Wednesday, August 26, 2009

Ruhl and Craig on Governance Institutions for Estuaries and Coasts

J. B. Ruhl and Robin Kundis Craig (Florida State) have posted New Sustainable Governance Institutions for Estuaries and Coasts on SSRN.  Here's the abstract:

The central point of inquiry in this chapter - how to design sustainable governance institutions for estuaries and coasts - lends itself to no straightforward answers. Sustainability, while practically a household term in environmental policy dialogue, has proven elusive at best when it comes to setting policy goals into concrete policy text. Governance institutions come in all variety of structures and arrangements, and what might work well to support sustainability in one context may prove entirely ineffective in others. Estuaries and coasts are the most productive and important, but also the most complex, of ecosystems on the planet. Hence the design of sustainable governance institutions for estuaries and coasts is an ambitious, perhaps even audacious, undertaking, for which we can hope only to touch the surface.

The present path of coastal and estuaries development is unsustainable under any definition. Sustainability must move from being an aspiration to supplying the metric by which policy initiatives and decisions are measured, yet the metrics of sustainability remain coarse and unproven. Coastal managers need governance institutions that are simultaneously stronger and more flexible than many used to date, but those institutions’ configurations are likely to be unfamiliar and controversial and much about them remains experimental and untested at this stage. Sustainable governance institutions for estuaries and coasts are, in other words, still largely at the drawing board.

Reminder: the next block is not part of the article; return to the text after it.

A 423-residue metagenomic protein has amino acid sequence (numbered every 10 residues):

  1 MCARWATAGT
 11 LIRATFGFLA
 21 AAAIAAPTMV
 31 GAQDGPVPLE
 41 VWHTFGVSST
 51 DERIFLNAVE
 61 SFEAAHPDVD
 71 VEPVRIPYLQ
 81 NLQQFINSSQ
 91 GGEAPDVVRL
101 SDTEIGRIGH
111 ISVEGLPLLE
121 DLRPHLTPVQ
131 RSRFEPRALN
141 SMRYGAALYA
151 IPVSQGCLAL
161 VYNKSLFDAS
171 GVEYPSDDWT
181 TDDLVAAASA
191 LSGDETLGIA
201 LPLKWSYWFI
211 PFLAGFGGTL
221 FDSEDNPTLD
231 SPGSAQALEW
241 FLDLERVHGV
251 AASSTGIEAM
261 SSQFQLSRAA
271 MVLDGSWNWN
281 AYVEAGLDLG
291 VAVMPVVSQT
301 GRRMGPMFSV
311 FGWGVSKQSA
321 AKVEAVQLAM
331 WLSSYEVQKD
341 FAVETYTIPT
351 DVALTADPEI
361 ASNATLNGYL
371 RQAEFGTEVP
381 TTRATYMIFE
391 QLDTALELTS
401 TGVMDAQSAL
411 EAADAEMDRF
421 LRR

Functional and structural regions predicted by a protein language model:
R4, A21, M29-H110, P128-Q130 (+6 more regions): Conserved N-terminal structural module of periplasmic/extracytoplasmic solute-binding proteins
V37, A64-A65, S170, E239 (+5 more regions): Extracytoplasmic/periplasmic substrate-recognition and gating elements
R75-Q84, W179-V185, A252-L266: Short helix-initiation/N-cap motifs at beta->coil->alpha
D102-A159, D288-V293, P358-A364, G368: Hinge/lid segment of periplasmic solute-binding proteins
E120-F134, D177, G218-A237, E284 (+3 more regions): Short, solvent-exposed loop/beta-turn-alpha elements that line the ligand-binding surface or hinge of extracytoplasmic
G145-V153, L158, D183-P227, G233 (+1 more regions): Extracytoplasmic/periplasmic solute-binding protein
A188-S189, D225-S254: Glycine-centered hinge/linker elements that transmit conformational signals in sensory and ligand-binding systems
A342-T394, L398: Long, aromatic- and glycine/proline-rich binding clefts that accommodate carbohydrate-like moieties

This chapter nonetheless provides an overview of the progress that has been made and the challenges that surely lie ahead. Part I broadly frames the topic of sustainable governance, places it in the context of estuarine and coastal ecosystems, and reviews how the topic has been treated in the major international dialogues and agreements on sustainability. Part II identifies and assesses what are often held out as foundational principles of sustainable governance in general. Part III then reviews different institutional structures that have been used or proposed for arranging and focusing some or all of those principles toward the goal of sustainable governance for estuaries and coasts.

Ben Barros

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